Initiating discussions about weight in a non-weight specific setting: What can we learn about the interactional consequences of different communication practices from an examination of clinical consultations

Research output: Contribution to journalArticle


Effective clinical communication is fundamental to tackling overweight and obesity. However, little is known about how weight is discussed in non‐weight‐specific settings where the primary purpose of the interaction concerns clinical matters apparently unrelated to weight. This study explores how mental health clinicians initiate discussions about a patient's possible weight problem in the non‐weight‐specific setting of a UK NHS Gender Identity Clinic (GIC), where weight is topicalized during discussions about the risks of treatment.

A conversation analytic study.

A total of 194 recordings of routine clinician–patient consultations were collected from the GIC. Weight talk was initiated by four clinicians in 43 consultations. Twenty‐one instances contained reference to a possible weight problem. Transcripts were analysed using conversation analysis.

Clinicians used three communication practices to initiate discussion of a possible weight problem with patients: (1) announcing that patients are overweight; (2) asking patients whether they are overweight; and (3) deducing that patients are overweight or obese via a body mass index (BMI) calculation. Announcing that patients are overweight is the least aligning practice that denies patient's agency and grammatically constrains them to agree with a negative label. Asking patients whether they are overweight treats them as having limited agency and generates comparatively aligning, but occasionally resistant, responses. Jointly deducing that patients are overweight or obese via a BMI calculation is the most aligning practice, which deflects responsibility for labelling the patient onto an objective instrument.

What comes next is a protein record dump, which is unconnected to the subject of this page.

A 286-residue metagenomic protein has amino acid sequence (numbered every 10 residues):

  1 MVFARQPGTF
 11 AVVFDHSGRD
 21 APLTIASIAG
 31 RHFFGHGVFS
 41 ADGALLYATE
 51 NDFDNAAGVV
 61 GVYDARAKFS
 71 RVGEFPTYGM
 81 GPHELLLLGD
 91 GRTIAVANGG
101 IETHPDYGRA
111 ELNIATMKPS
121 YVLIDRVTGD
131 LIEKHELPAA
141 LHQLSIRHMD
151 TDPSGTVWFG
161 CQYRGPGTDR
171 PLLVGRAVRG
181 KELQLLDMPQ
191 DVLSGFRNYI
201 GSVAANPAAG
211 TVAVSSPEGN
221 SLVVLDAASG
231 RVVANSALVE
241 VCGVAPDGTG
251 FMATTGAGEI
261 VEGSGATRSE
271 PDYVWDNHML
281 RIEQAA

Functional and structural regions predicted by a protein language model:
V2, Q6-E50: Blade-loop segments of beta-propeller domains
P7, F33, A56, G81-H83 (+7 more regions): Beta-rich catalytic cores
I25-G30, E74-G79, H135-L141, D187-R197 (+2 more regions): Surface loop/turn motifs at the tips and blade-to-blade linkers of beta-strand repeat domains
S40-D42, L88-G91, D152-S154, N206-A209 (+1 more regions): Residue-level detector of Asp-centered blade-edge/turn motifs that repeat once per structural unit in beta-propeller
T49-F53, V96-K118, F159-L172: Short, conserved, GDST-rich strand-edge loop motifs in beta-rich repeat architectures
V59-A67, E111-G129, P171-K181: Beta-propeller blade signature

Small differences in the wording of turns that initiate discussions about a possible weight problem can have significant consequences for interactional alignment. Clinicians from different specialities may benefit from considering the interactional consequences of different practices for initiating discussions about weight during the kinds of real‐life discussions considered here.

Bibliographical metadata

Original languageEnglish
Pages (from-to)888-907
JournalBritish Journal of Health Psychology
Issue number4
Early online date26 Jun 2018
Publication statusPublished - Nov 2018